AUTHOR’S NOTE: Three years ago, I received an email from an old college classmate. He wanted me to write a memoir about the time he spent in Hollywood from 1988–1992 trying to become a screenwriter. He felt his experiences might help anyone who migrates to Los Angeles chasing dreams. I was skeptical at first, but as we talked, I became fascinated by his sordid adventures. What you’re reading is a serialization of his story.
Harley’s Angel was my buddy cop comedy about a Los Angeles policeman whose best friend is his motorcycle, a vintage Harley-Davidson that is possessed by the ghost of a dead 1940s noir detective.
When I finished writing it, I gave Matt Steele a copy. A week later, he voiced his reaction. “I read your script.”
We were crossing the plush USC campus on the way to one of his classes. I felt like a visitor to a country club where I was no longer a welcome member.
“And?” I said, eagerly.
“You wrote another comedy.”
“Did you like it?”
Matt glared at me. “It’s a bad version of Ghostbusters crossed with Chinatown. I don’t know why I even bother reading your work if you insist on shooting yourself in the foot every time.”
“What’s wrong with it?”
Matt stopped walking. “You’re adept at combining beloved genres with screwball elements that make the whole movie fall apart.”
“I thought it was refreshing.”
Matt shook his head in wonder. “Do you actually know a goddamn thing about motorcycles?”
“No, but those old bikes look cool.”
“Bottom line, you can’t write a good script from an ill-conceived idea.”
I eyed the ground. “I concede your point. Maybe I need to find a muse.”
“Don’t be a moron.”
“Muses worked for the ancient Greeks,” I said.
“That’s mythology. Invert the paradigm. You don’t need a muse so you can write. You need to write so you can fuck as many women as possible.”
“But what if I did have a muse?” I asked.
Matt grasped both my shoulders and stared straight into my eyes. “This is the most important piece of advice I’ll ever give you.”
“If you want to be a successful writer, never get serious with an attractive female.”
“But you told me to go after Katerina,” I said. “The first time we were in Bamboo.”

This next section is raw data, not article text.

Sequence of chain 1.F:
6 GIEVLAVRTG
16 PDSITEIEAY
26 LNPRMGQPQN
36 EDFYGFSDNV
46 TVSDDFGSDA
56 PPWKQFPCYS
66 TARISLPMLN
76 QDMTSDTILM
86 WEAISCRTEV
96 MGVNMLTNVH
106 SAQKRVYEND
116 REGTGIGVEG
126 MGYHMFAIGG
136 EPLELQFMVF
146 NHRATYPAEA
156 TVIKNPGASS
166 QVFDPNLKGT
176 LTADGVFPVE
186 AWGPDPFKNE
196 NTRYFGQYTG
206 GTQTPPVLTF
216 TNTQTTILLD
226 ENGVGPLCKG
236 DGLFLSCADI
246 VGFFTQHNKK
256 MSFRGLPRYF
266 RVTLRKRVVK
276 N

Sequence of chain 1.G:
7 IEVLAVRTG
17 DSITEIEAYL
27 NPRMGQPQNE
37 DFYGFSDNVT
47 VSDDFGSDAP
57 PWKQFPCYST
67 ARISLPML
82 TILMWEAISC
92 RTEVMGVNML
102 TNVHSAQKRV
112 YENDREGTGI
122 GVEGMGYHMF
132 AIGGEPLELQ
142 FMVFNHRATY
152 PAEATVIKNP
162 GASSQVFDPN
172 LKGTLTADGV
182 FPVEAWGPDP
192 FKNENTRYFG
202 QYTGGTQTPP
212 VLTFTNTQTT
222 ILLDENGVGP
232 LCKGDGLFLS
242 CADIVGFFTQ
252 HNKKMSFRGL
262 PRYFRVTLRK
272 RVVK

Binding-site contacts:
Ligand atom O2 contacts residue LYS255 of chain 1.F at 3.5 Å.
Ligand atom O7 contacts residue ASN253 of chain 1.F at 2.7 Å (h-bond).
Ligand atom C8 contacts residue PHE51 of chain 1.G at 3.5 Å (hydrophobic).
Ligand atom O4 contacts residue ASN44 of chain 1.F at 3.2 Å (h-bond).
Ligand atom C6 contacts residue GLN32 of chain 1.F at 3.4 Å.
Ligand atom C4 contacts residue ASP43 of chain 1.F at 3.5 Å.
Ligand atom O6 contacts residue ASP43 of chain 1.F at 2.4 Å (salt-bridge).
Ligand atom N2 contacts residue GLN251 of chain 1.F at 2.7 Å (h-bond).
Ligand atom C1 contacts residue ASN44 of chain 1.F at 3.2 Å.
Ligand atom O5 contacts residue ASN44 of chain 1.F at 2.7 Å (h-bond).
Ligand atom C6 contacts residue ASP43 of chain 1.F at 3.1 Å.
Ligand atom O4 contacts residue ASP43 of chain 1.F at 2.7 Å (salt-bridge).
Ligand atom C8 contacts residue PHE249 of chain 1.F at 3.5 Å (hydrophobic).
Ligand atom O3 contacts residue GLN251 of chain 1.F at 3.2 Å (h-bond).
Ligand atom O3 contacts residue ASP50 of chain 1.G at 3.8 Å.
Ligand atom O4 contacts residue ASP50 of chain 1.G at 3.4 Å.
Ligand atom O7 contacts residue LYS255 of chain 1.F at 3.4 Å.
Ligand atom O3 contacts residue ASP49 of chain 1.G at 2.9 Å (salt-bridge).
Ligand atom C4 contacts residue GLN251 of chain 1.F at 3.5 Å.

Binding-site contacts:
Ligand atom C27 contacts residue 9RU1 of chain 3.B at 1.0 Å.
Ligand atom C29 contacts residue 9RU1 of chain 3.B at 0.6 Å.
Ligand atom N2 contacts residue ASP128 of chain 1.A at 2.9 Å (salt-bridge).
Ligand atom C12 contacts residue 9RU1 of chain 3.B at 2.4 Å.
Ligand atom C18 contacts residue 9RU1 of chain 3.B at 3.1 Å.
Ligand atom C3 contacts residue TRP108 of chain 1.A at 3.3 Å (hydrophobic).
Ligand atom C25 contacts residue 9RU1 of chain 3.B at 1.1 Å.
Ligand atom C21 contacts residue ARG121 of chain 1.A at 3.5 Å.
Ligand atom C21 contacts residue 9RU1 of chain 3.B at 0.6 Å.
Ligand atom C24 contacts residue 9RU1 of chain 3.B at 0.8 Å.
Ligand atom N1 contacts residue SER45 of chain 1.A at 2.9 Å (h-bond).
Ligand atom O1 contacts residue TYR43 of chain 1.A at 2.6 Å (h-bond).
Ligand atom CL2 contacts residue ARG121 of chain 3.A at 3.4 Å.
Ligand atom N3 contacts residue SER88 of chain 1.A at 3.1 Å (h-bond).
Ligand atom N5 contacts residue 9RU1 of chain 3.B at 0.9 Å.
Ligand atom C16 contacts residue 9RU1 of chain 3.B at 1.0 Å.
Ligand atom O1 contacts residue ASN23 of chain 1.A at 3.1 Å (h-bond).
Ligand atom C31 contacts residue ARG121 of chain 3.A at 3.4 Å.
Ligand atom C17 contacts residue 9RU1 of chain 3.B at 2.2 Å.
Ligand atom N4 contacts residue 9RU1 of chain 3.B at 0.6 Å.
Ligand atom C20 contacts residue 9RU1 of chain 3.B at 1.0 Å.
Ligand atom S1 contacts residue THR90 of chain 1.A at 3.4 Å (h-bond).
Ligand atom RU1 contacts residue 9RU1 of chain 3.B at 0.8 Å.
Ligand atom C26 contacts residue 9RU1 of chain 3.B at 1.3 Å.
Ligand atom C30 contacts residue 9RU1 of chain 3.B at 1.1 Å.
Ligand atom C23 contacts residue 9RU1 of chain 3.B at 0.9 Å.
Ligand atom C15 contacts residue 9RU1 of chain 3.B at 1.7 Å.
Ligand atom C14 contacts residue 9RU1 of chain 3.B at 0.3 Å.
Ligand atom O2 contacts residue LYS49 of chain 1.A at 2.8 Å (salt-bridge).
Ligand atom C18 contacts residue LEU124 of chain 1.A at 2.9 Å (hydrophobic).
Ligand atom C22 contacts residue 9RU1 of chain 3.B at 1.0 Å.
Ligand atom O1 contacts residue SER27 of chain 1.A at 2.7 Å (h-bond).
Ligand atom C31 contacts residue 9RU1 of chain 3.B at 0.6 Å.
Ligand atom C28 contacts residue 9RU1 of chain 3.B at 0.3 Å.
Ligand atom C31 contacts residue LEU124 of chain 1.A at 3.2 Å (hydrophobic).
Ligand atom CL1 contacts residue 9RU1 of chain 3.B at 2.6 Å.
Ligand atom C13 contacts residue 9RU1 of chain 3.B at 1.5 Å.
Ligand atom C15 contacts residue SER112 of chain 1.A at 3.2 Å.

“I told you to stick your dick in her,” Matt corrected. “Not to fall in love like some weepy teenager.”
“What’s wrong with being in love?”
“I’ll make it plain and simple: committed relationships equal the death of art. True artists need to play the field because sex lubricates the creative engine, and you can’t play the field if you’re tied down to one woman.” Matt Steele fell silent as a pack of sorority girls crossed the brick pathway ahead of us. I had forgotten how beautiful USC coeds were. After they passed, Matt lowered his voice. “The trick is to embrace mainstream narratives, but with subversion and deft characterization. Do that, and the critics will build cultural altars to you. They’ll kiss your ass, and troubled young girls will flock to you eager to outfuck the last contender. You have a hidden Hemingway in you, Sam. Free him and all his lovely cats.”
I scratched my ear dumbly. Matt had a unique ability to hypnotize me with his words.
Then Matt added, “Be a whore first, then nobody can accuse you of selling out.”
Three weeks later. Early Sunday morning. I was sitting at Matt Steele’s kitchen table. Crumbs from a bran muffin speckled the corners of his mouth. The first thirty pages of Flash Zero were in his hand. He groaned as he read them.
Finally, he shook the bound pages at me. “What the fuck were you thinking writing this crap?”
“Action movies are the most lucrative spec scripts on the market right now.”
“A night watchman at the Port of Los Angeles uncovers a terrorist nuke but gets knocked unconscious before he can tell anybody?”
“It’s a thriller. A ticking clock.”
“Stupid approach. The terrorist nuke movie has been done to death. That’s mistake number one.”
“I’m sure you’ll tell me number two,” I said.
“Yes! It’s another disaster movie set in Los Angeles.”
“How much did you actually read?” I asked.
“I’m not gonna insult your pride by answering you.” Matt took a deep chug of orange juice from the carton. “Good scripts are page-turners. You can’t put them down.”
“Are there any more mistakes you want to tell me about from what little you’ve read?” I hated asking the question and feared his answer, but part of being a professional writer is taking criticism. You can’t let ego get in the way of the work. And Matt Steele was the only person willing to read my work.